Who doesn't wish for a better future, for ourselves and our heirs? That's part of the human condition. I believe most acknowledge and agree with the aims and purposes of the government's 2-trillion-baht infrastructure programme. And why not? Thailand is a developing country, and so we must continue to develop our roads and railways for a better future.
But politics and people are not so simple. For opponents of the ruling Pheu Thai Party and its ultimate leader, Thaksin Shinawatra, the investment programme isn't about high-speed trains, rail track upgrades or 10 new mass-transit routes. It's not about reducing logistics and energy costs that are overinflated due to the country's dependence on cars and trucks for transportation. It's not about creating new "linkages" between Bangkok and provincial centres, or between Thailand and the rest of Indochina.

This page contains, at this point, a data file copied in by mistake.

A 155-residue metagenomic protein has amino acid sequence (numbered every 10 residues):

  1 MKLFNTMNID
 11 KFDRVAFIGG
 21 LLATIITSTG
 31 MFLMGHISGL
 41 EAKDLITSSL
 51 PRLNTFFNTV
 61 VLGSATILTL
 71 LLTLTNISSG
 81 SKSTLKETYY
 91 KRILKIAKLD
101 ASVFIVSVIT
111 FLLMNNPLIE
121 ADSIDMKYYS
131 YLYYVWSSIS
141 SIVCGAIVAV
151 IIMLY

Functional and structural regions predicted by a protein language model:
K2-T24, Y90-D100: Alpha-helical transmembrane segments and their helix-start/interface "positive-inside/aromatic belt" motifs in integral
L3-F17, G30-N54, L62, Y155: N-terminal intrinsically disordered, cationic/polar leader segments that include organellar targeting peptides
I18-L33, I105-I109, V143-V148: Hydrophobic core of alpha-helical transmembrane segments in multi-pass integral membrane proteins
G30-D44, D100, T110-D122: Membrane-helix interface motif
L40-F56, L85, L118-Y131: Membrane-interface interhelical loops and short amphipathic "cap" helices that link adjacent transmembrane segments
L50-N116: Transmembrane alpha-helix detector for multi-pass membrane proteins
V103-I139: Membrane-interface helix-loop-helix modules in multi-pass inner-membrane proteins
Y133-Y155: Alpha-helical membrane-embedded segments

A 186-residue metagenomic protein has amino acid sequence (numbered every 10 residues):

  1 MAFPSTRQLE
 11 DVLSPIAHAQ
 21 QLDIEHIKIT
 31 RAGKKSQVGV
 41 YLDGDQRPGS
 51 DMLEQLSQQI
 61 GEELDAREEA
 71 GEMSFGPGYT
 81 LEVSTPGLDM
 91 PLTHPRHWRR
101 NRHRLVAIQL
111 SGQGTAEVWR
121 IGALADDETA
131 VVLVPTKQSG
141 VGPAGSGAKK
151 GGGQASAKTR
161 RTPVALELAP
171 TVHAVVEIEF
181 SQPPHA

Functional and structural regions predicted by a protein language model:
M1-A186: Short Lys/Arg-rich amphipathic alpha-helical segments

No, I wonder whether the real fear voiced by opponents stems from their very hatred of Thaksin, who surely stands as one of the most divisive leaders in the country's history. After all, if the investment plan does go ahead, and accomplishes its goals for building Thailand's future, wouldn't that only solidify Pheu Thai's grip on power and pave the way for Thaksin's return? One shouldn't really be related to the other. But the public can be fickle, and for many, success trumps many sins.
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